- Proximity (how soon it is likely to take place if nothing is done).
- The purpose of risk evaluation is to describe the net effect of all project risks
- Risk evaluation reveals the overall risk severity of the project.
Once the project risks have been defined and evaluated, the project manager identifies the possible risk responses, and recommends which is to be carried out. The response chosen is included in the appropriate plan.
A risk response will not simply aim at removing a risk. Remember that risks include both threats and opportunities. Risk responses should therefore be proposed and selected to minimize threats and maximize opportunities.
A further consideration in choosing a risk response is to balance the cost of its implementation against the probability and impact of the risk if it were to occur.
Implementation of the risk response, undertaken by the risk actionee, must be appropriately monitored. If its effects do not match what was expected, then it may be necessary to take corrective action. A re-assessment of the risk may be required which would mean repeating the steps of the risk management procedure again.
Key to the success of all project management activities is communication; and risk management is no exception to this rule. Communication activities are performed continually, underpinning all the steps in the PRINCE2 risk management procedure.
It is crucial to communicate risk information, both to project team members and stakeholders external to the project. PRINCE2 recommends several management products that can be used to communicate this information: checkpoint reports and highlight reports, end stage reports and end project reports, and exception reports.
Furthermore, at the end of either a stage or the project, if it were found that risk management was inadequate suggestions for improvements to the risk approach should be documented in a lessons report. This will enable other projects or even this project to benefit from improvements in the approach to risk management.
There are nine categories of risk response within the PRINCE2 risk management framework. These nine categories can be further classified into three groups: responses to threats, responses to opportunities, and responses to both threats and opportunities.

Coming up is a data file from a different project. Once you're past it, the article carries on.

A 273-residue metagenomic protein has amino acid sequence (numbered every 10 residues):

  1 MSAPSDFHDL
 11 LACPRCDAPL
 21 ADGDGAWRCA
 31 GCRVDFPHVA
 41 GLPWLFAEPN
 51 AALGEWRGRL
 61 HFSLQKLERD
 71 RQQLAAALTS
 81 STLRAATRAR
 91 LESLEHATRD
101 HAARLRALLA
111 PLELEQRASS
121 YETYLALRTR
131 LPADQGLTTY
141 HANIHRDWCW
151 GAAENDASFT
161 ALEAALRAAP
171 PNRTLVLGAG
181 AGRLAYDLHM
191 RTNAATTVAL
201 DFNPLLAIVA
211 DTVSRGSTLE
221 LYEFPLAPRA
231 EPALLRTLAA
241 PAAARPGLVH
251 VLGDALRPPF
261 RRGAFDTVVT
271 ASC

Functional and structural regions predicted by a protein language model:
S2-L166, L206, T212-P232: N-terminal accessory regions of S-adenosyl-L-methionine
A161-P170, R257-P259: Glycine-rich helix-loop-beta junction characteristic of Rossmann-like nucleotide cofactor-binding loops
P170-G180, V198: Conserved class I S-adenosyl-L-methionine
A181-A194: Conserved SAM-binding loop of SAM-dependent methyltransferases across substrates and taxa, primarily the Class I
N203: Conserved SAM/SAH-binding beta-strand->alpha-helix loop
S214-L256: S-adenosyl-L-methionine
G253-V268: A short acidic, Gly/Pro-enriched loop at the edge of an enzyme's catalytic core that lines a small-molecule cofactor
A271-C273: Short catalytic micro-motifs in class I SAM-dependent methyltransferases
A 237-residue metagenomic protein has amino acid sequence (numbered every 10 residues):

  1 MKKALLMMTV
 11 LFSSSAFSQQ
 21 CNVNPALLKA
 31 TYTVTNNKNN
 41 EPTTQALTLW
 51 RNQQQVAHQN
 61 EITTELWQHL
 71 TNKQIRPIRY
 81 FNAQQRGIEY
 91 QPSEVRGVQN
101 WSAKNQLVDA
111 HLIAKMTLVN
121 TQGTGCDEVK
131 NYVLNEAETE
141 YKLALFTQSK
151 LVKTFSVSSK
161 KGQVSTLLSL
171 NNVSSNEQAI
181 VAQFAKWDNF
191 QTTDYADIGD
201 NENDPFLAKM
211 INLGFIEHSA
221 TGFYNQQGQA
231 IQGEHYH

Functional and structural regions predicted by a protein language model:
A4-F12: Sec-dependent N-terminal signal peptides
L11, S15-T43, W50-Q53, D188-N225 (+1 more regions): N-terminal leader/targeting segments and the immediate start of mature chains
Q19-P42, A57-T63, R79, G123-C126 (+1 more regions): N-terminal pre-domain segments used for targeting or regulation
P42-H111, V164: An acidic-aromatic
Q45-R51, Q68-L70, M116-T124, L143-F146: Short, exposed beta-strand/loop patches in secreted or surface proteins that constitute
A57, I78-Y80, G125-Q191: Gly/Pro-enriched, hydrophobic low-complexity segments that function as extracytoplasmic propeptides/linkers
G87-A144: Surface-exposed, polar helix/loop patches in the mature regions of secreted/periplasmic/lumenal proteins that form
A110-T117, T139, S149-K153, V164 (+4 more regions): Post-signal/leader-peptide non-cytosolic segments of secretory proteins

Risk response categories for threats
A change is made (e.g., to project scope) to remove the threat or neutralize its effect on project objectives. By taking these steps, the uncertain event can never occur.
Action to reduce either the probability or the impact of the risk. This, like ‘Avoid’, is a proactive response category (i.e., action is taken before the risk occurs).
- Prepare contingent plans
This response is performed only if the risk occurs, and is therefore reactive rather than proactive. As a result, it does not affect risk probability, but mitigates its impact.
The financial impact of a risk can partly be transferred to a third party (e.g., by taking out insurance, or by building penalty payments into suppliers’ contracts for late delivery).
This is a conscious decision to do nothing. If a risk is accepted, then the situation must be monitored carefully, to make sure that the risk does not move beyond an acceptable level of probability or impact.
Risk response categories for opportunities
Action to force the risk event to occur.
Proactive response, increasing either probability or impact of the risk (direct opposite to ‘Reduce’).
Again, this is a conscious decision to do nothing. In some situations, it may be preferable not to exploit/enhance the risk. Just like ‘Accepted’ threats, a rejected opportunity should be carefully monitored.
Risk response category for both threats and opportunities
The procurement contract may include a pain/gain formula, according to which both (customer and supplier) parties share the gain if costs are lower than planned, and the pain if costs exceed what was expected.
This response is usually performed before the risk event.